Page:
The recent signing of a funding agreement for a Ranger Coordinator at Tom Price is the first step in the establishment of a Ranger Team that will focus on the management of key threatened fauna species and priority biodiversity assets in the area.
Rangelands NRM, with funding from the Australian Government, are embarking on an exciting new two year partnership with the Gumala Aboriginal Corporation (GAC) to promote the establishment of the Aboriginal Ranger team.
Anthony Ryan, General Manager – Operations at GAC anticipates that the partnership will ensure that local Aboriginal Rangers can realise aspirations for getting back to their traditional country, passing on their knowledge and culture to younger generations and to actively work on country to make it healthy.
“Sustained employment with appropriate training will provide the community-based Aboriginal Rangers regular work, income, and the opportunity to manage their traditional lands that will give them a sense of self-worth and the economic ability to maintain an appropriate lifestyle in the Pilbara rangelands,” Mr Ryan said.
Rangelands NRM Program Manager (Pilbara), Dr Bill Cotching said discussions have been held with Department of Parks and Wildlife (DPaW) in Karratha about integration of a Ranger Team into activity on Karijini National Park and the concept has been received enthusiastically.
“A current model for this partnership exists as Rangelands NRM has been facilitating the development of a Ranger Team with the Ngurrawaana Community over a number of years,” Dr Cotching said.
These Rangers are becoming a committed and enthusiastic Team that is undertaking work on country to control weeds, improve facilities at their Community and provide services to the Department of Parks and Wildlife on Millstream Chichester National Park.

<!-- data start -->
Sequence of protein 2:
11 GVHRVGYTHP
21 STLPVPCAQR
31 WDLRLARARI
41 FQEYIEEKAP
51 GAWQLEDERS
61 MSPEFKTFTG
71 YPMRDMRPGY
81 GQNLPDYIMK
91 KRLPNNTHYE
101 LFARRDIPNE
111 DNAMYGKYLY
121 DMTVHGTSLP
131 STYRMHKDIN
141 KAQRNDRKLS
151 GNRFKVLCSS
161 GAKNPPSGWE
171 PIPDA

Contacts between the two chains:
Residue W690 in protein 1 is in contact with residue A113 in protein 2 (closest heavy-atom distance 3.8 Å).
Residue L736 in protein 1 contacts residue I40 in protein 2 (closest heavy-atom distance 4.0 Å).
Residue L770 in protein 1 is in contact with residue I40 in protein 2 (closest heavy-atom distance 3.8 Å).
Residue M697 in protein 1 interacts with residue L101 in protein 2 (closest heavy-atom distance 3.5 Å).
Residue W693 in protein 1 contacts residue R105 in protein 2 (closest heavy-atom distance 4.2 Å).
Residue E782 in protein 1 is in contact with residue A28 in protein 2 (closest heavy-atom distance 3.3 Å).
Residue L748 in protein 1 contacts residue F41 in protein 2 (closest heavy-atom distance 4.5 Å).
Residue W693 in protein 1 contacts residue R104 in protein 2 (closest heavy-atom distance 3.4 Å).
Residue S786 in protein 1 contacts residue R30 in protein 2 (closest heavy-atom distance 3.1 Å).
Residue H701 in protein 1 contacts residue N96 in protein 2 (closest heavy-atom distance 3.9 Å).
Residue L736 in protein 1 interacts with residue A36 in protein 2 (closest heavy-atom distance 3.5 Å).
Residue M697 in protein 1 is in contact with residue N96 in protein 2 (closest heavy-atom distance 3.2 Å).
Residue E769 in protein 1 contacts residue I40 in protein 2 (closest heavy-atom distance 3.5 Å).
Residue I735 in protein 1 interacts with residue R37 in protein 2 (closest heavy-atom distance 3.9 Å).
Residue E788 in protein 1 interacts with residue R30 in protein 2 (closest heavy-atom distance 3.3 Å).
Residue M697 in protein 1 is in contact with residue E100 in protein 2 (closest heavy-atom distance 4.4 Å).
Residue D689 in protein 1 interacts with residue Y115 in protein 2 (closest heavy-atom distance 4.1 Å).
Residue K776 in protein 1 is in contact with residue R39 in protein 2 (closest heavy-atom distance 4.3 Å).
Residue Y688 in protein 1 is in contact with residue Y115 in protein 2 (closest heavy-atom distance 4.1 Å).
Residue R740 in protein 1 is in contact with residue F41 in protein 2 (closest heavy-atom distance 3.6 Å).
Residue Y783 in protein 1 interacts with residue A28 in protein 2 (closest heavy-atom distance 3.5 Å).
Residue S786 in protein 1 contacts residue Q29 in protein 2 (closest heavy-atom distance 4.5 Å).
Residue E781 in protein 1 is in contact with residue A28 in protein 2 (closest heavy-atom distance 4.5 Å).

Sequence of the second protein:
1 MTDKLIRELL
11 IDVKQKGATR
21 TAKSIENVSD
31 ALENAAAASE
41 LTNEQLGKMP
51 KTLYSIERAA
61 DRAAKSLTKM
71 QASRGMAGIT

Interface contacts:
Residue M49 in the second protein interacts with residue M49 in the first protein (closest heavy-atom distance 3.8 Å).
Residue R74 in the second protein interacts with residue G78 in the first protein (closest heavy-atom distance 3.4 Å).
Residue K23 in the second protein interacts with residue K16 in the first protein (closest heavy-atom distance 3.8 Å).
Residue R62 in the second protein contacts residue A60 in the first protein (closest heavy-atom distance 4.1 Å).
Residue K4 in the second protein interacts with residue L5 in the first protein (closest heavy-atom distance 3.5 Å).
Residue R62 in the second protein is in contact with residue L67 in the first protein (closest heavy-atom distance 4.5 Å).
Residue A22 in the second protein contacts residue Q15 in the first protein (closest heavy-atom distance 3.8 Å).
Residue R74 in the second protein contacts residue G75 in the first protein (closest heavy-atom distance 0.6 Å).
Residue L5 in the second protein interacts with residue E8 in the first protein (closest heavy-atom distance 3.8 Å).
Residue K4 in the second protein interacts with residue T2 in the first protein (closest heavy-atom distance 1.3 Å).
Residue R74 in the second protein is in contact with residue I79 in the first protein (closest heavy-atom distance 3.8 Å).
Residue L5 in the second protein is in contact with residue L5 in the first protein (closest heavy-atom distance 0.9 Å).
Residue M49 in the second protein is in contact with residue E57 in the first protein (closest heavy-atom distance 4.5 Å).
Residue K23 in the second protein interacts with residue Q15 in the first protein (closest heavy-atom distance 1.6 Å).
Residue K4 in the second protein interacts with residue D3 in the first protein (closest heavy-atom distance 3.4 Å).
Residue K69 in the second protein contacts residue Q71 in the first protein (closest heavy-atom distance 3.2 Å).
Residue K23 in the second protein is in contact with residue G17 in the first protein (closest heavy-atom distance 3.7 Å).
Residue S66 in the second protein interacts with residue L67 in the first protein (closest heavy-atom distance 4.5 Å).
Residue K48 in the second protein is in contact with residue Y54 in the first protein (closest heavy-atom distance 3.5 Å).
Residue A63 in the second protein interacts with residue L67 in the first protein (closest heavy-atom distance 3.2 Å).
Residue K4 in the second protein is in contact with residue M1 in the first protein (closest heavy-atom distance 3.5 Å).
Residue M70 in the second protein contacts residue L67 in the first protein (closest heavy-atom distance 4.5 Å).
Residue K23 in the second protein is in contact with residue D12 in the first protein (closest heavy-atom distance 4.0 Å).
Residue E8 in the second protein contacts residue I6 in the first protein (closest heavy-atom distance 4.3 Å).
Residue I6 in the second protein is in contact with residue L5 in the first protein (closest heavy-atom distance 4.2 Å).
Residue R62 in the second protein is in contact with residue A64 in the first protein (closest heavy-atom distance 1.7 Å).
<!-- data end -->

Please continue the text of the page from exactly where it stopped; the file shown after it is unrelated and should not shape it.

The Ngurrawaana Ranger Team has a mix of permanent and part-time Indigenous ranger positions and provide a model of how successful such a Team can be and also what is required to make the Team operational.
Rangelands NRM has found that the employment of a Ranger Coordinator is critical to the success of a Ranger Team.
“A Ranger Coordinator is required to develop work plans, supervise the Rangers on a daily basis, source funding and ensure facilities and equipment are operational and maintained,” Dr Cotching said.
Work will be undertaken through active on ground management by Traditional Owners implementing both traditional and contemporary NRM practices to reduce critical threats.
These are likely to include population monitoring for introduced predators/ herbivores and native species, identification of threatened species habitats, fire and weed management, and introduced predator/herbivore control.
“The desired outcomes of the project are that the Traditional Owners are able to undertake land management to protect and conserve threatened species in the Fortescue catchment, Traditional Owners’ connection with their country is built, and effective management is achieved of threats to the biodiversity assets of the Fortescue river catchment and surrounding country through control of fire and invasive weeds,” Dr Cotching said.
For more information, contact Rangelands NRM 08 9468 8250.
Image: Karinini National Park gorges in the Pilbara. Image courtesy of Gumala Aboriginal Corporation